Body Count Soars In Spanish Bullfighting’s Summer Of Blood

Spanish newspapers are wondering whether bullfighting will be banned after a record summer of deaths and injuries.


Francisco Rivera Ordonez stood in the centre of the bullfighting ring, dressed in a shimmering “suit of lights,” just as his father had 30 years before. Ordonez and his father shared more than their profession as matadors, however. Like his father, Ordonez went by the nickname Paquirri. And like his father, Ordonez was about to be gored.

Ordonez stared across the dirt ring toward a 450-kilogram bull, blood dripping from thebanderillas already embedded in its hulking black shoulders. With a flick of his wrists, Ordonez beckoned the beast towards his bright pink and yellow cape. But at the last second, the bull veered away from the cape and into the matador’s body, its 30-centimetre-long horn burying itself in Ordonez’s abdomen.

And just like that, another Paquirri spilled his blood alongside the bulls.

As horrified onlookers in the Spanish city of Huesca gaped at the Aug. 10 bloodshed, a group of men rushed Ordonez out of the ring and to a hospital. Among them: a one-eyed bullfighter named Juan Jose Padilla, his eye patch a result of his own goring four years before.

For bullfighting fanaticos, the goring of men like Ordonez, his father or Padilla are grim but legendary moments in an ancient and blood-soaked tradition. For opponents of bullfighting, however, Ordonez’s injury could be equally historic. That’s because the goring of yet another Paquirri is stirring old questions about the sport, but in an age — and a country — that is increasingly against the practice of killing bulls for pleasure.

“The beginning of the end of bullfighting?” asked newspaper El Diario after Ordonez’s injury, noting that two Spanish regions have already outlawed the sport.

One reason Ordonez’s goring has stirred such strong emotions in Spain is that it came during what appeared to be the country’s bloodiest week of bullfighting ever. At least eight people have died while running with the bulls this summer alone, according to European media reports. In the 90 years between 1924 and 2014, 15 people died, according to the Independent.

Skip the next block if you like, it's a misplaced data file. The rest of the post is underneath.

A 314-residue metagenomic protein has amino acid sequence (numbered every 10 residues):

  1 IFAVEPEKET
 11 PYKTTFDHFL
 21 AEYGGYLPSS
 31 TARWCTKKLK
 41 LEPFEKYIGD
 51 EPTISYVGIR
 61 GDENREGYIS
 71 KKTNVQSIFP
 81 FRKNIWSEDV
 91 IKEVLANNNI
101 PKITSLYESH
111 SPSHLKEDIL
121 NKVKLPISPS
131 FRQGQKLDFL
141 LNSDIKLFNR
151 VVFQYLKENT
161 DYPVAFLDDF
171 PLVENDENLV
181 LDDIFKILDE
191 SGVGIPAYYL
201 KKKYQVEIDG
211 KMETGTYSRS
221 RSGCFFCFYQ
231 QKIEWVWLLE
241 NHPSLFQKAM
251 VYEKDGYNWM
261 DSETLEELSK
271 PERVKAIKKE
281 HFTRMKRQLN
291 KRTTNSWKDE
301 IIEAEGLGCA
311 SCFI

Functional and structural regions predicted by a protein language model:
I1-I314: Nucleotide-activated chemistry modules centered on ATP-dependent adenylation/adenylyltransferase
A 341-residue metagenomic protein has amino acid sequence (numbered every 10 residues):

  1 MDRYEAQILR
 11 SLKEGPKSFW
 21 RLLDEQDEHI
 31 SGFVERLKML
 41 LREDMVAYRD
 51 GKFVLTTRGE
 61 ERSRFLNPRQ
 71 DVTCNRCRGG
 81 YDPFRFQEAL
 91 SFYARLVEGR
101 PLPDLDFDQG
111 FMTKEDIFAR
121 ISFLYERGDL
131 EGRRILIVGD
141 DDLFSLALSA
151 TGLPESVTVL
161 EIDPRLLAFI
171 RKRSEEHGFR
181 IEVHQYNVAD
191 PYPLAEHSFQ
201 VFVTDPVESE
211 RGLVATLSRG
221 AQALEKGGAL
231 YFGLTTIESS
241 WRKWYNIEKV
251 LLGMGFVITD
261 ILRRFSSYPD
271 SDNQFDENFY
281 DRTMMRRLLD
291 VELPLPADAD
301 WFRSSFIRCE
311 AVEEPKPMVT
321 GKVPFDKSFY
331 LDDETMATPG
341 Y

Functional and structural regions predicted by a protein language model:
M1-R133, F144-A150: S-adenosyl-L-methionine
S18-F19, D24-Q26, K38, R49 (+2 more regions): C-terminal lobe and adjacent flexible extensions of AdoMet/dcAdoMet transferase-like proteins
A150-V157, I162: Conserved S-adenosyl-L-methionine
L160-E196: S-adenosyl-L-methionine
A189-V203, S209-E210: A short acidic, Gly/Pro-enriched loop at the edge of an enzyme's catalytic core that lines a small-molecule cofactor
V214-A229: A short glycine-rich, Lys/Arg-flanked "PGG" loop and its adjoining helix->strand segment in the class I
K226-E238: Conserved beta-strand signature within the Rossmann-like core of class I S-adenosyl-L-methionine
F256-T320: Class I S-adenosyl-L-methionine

In towns across Spain, summer festivals are marked by the “corrida,” or running, of bulls through town and to the bullfighting ring, where matadors dispatch the animals with banderillas and swords.

In the past two months, however, bulls have gored men to death in the streets or rings of Penafiel and Toledo, Lerin and Valencia, Murcia, Castellon and Alicante. Four of the men died the weekend of Aug. 15-16, the BBC reported. The same weekend, another bullfighter was gored. Saul Jimenez Fortes was performing in the tiny Salamancan town of Vitigudino when a bull caught him under the chin.

Both Fortes and Ordonez are expected to survive their injuries. (Ordonez’s father wasn’t so lucky, perishing in 1984 after doctors were unable to treat his wounds.) But even if both bullfighters survive, their sport might not.

In 2010, Catalonia became the second Spanish province to ban bullfighting, after the Canary Islands. Nearly 200,000 Catalonians signed a petition demanding the ban.

It’s a debate that has raged for decades, if not longer. Many Spaniards consider bullfighting a tradition that reaches back through the centuries. Many others, however, call it barbarism best left to the Middle Ages.

Even if bullfighting is dying in Spain, it is hardly dead. Last year more than 7,200 bulls or calves were killed in rings across the country, according to El Diario. The sport gained popularity among Americans after it was praised by Ernest Hemingway in his non-fiction book Death in the Afternoon. Hemingway argued that bullfighting tapped into Spanish culture’s essential “interest in death.” Many Spaniards were interested in death, he wrote, “and when they can see it being given, avoided, refused and accepted in the afternoon for a nominal price of admission they pay their money and go to the bull-ring.”

Calling bullfighting “a decadent art in every way,” Hemingway said a matador “must have a spiritual enjoyment of the moment of killing. Killing cleanly and in a way which gives you esthetic pleasure and pride has always been one of the greatest enjoyments of a part of the human race.”

After eight human deaths in one summer, however, Spain’s “interest in death” is now being tested.

The latest gorings have also rekindled criticism from abroad.

After Fortes’s injury, British comedian and animal rights activist Ricky Gervais uploadeda video to Facebook in which he said he rooted for the bull to win.

“The truth is I do prefer the bull to win,” he said. “I’d rather you didn’t fight a bull, but if you do — if you choose to torture an animal to death for fun — I hope it defends itself.

“Self-defence is no offence.”